I absolutely love using voice control in my car. Although I may be what marketing folks describe as an “early adopter” when it comes to voice control technology, I love this technology because it works, well at least it does most of the time. The ability to pick a song or podcast, dictate texts, and add a stop along my route with my voice vastly improves my driving experience and it’s safer to boot. However, I find myself thinking, why can’t I do more? Why can’t I open or close the windows, adjust my seats, or open the trunk of my car when my arms are full of groceries? Why doesn’t my car recognize my voice like my phone recognizes my face? Why does my voice control only extend to areas with cell service? The answers lie in the past, present, and future of voice control in vehicles.
There was a time when an intelligent car that you could talk to was only seen in movies or on television, remember Knight Rider? It wasn’t until 2005 when speech recognition made its appearance in vehicles via Honda’s Acura. Drivers could activate speech recognition with the push of a button and control temperature, make calls, use the DVD entertainment system, navigate, and have access to Acura-Link, a service that would give information about weather, and traffic reports. However, this system developed with IBM, used a phrase-spotting type of recognizer, meaning users were limited to prescribed commands versus a natural language recognizer. To make matters worse it didn’t work well in noise or with accents and with limited mobile internet access the preloaded databases would quickly become out of date.
Ford and Lexus would go on to debut systems best described as “say what you see” voice control to navigate complex menus that many users found more tedious than turning knobs. According to the National Highway Traffic Safety Administration, by 2012 most vehicles had a voice control system installed as original equipment or enabled voice interactions for drivers by connecting the vehicle with portable devices.
These days some car manufacturers have slowed the development of on-board voice control systems in favor of enabling mobile voice assistants via CarPlay and Android Auto. Integration of voice assistants like Alexa (remember this Buick commercial?) is another way that car manufacturers are leveraging the speech recognition of today’s voice assistants. However limitless these voice assistants are, they still stop short of completing or replacing basic car controls. Sure, I can turn on the lights in my home as I approach with a voice command, but can I adjust the seats or close all the windows in my car as I park?
The heavily publicized Fiat 500 “Hey Google” integration boasts features like accessing the vehicle remotely to check fuel levels, locking, or unlocking the doors from your office, and checking the location of your Fiat. What the nearly 20-minute promotion video failed to communicate was how the Google integration improved the driving experience. Of course, there was no mention of whether all these “features” would come at the price of sharing data with Google.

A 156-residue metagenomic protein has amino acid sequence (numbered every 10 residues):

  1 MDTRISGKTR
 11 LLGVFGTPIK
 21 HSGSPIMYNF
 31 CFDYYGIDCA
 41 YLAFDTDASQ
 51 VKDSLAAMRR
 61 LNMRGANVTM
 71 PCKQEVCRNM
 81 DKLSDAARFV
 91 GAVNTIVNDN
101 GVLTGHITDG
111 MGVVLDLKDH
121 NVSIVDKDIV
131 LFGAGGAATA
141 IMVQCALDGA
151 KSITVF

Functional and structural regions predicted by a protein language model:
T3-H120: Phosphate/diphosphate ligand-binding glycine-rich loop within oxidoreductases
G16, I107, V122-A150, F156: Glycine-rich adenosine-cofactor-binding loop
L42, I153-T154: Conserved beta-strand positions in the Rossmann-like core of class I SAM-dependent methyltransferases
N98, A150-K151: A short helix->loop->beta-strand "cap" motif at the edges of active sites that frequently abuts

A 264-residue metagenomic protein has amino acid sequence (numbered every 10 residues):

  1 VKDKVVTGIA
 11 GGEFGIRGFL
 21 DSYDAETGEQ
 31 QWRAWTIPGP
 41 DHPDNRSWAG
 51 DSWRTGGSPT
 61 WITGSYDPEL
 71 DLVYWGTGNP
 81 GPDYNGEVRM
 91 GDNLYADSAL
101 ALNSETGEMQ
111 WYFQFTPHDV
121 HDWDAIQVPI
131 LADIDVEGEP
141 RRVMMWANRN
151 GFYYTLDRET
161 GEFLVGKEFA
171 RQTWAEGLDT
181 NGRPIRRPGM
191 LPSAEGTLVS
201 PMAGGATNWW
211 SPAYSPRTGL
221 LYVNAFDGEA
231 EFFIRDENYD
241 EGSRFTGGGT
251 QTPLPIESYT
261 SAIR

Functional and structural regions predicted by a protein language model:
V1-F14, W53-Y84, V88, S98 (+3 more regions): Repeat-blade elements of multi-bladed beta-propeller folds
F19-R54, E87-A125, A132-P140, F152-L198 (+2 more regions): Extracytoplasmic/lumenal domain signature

One exception to this pattern is the Tesla, which boasts a “natural language processor that helps interpret your request and translate it to an action for your car”, allowing drivers to control virtually all the options contained within the touchscreen, from initiating apps, controlling temperature, to locking doors, and even windshield wipers. Unfortunately, if you happen to be a loyal Apple music user, or a fan of the CarPlay interface you are out of luck, the Tesla infotainment/command center only supports the Tesla proprietary assistant which supports specific apps i.e., Spotify and Netflix.
Today it appears the battle of the assistants has found its way from the home to the car, and in some vehicles there can only be one.
With companies like Qualcomm promoting enhanced Bluetooth & Wi-Fi 6 connectivity for vehicles with onboard wifi, staying connected may be a challenge of the past. Furthermore, Apple recently announced an embedded Siri assistant, so by extension one should be able to use voice commands with CarPlay, the Siri enabled infotainment system, in and out of cell range.
In a multiple assistant world, it would be nice to switch between intelligent assistants or use them concurrently when appropriate. Ideally, I’d hop in my car which I’d unlock with my unique biometric wake word, and then my seats, mirrors, and ideal temp would automatically adjust to my profile. Then my car could ask me if I’d like to connect my phone, thus activating Siri via CarPlay. Commands specific to the operation or domain of my car would be engaged by the utterance of my unique wake word, i.e. “Hey, Bright Rider” hands free because once the engine is on, the car would be in always-listening mode, no need to tap a specific button to engage voice commands. Over time, my Bright Rider would adapt to my voice reducing error rates to never and if I ever ran into car trouble, I could even ask my car to listen and self-diagnose with its embedded SoundID.
The truth is the future isn’t so far off, Sensory already deploys all the technologies to deliver the experience that I’ve described. Hopefully car manufacturers realize that they need not limit the in-vehicle voice control experience to infotainment systems managed by the likes of Apple with CarPlay & Google with Android Auto. The technology to enable a native vehicle control system that is updatable, intelligent, and plays well with others is already here, I just wish it was in my car.